As covered previously here, the California Chamber of Commerce (“Chamber”) once again has identified a handful of “job killer” bills making their way through the legislative process. This year’s crop of proposed legislation would, among other things, inflate employer data reporting requirements and further expand the scope of the Fair Employment and Housing Act (“FEHA”). Several of these recently introduced bills already have passed one of the two houses of California’s legislature and, now, move on to a vote in the second house. These bills include:
Data Reporting and Publication
- SB 1162 (Limón; D-Goleta) Publication of Pay Data – requires that private employers with 100 or more employees submit a pay data report to the Department of Fair Employment and Housing (“DFEH”) and imposes civil penalties against employers who fail to do so. SB 1162 also requires that the DFEH publish the pay data report on a public website. In addition, SB 1162 requires that employers with 15 or more employees include the pay scale for each position in any job postings.
Expansion of the FEHA
- AB 2188 (Quirk; D-Hayward) Cannabis Use & Employment Discrimination – makes it unlawful for an employer to discriminate against a person in hiring, termination, or any term or condition of employment, or otherwise penalize a person, based on use of cannabis off the job and away from the workplace. AB 2188 includes a narrow carve-out for workers in the building and construction trades, and makes clear that it does not preempt state or federal laws requiring employees to be tested for controlled substances. In addition, AB 2188 prohibits the use of traditional (accurate) marijuana tests, such as urine and hair testing.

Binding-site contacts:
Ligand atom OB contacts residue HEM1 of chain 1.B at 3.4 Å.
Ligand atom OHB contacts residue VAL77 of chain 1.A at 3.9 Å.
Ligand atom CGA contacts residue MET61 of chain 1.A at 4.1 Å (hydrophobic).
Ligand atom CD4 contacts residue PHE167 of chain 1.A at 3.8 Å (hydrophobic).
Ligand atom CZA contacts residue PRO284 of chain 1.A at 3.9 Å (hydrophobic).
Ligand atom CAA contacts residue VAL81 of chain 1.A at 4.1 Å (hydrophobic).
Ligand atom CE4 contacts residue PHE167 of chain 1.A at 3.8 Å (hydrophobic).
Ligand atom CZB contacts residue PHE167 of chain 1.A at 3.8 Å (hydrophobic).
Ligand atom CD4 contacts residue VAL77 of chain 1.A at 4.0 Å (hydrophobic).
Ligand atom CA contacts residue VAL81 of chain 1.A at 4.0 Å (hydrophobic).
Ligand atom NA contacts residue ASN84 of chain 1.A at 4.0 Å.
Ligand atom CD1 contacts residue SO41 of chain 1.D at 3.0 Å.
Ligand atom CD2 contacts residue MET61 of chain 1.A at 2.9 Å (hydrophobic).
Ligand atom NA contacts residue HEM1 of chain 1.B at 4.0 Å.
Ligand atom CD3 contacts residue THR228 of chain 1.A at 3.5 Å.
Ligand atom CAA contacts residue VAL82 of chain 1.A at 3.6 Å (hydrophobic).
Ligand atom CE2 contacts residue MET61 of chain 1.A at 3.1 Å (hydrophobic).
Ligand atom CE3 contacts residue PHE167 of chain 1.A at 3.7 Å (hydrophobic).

- AB 2183 (Stone; D-Scotts Valley) Agricultural Labor Relations – changes union election procedures for agricultural employees by essentially eliminating a secret ballot election and replacing it with the submission of representation cards signed by over 50% of the employees. AB 2183 also limits employers’ ability to challenge the submitted ballot cards, forcing employers to post a bond, and includes a presumption of retaliation if an employer disciplines, suspends, demotes, lays off, terminates, or otherwise takes adverse action against a worker during a labor organization’s representation ballot card campaign.
States of Emergency
- SB 1044 (Durazo; D-Los Angeles) State of Emergency – prohibits employers from taking or threatening adverse action against any employee for refusing to report to or leaving work “because the employee feels unsafe.” This bill does not apply to a narrow set of employees, including first responders and others called upon to aid in emergency response. SB 1044 also prohibits employers from limiting employees’ use of mobile phones or other communication devices in such an event, if the employee wishes to communicate about their safety, seek emergency assistance, or assess the situation.
- SB 213 (Cortese; D-San Jose) Workers’ Compensation Expansion of Presumption of Injury – creates a rebuttable presumption that infectious diseases (including COVID-19), cancer, musculoskeletal injuries, post-traumatic stress disorder, and respiratory diseases arose out of work for any hospital employee who provides direct patient care, increasing workers’ compensation costs for public and private hospitals. In addition, the bill extends these presumptions for specified periods after an employee’s employment ends.
We will continue tracking the progress of these bills as they move through the Legislature and/or are signed by the Governor.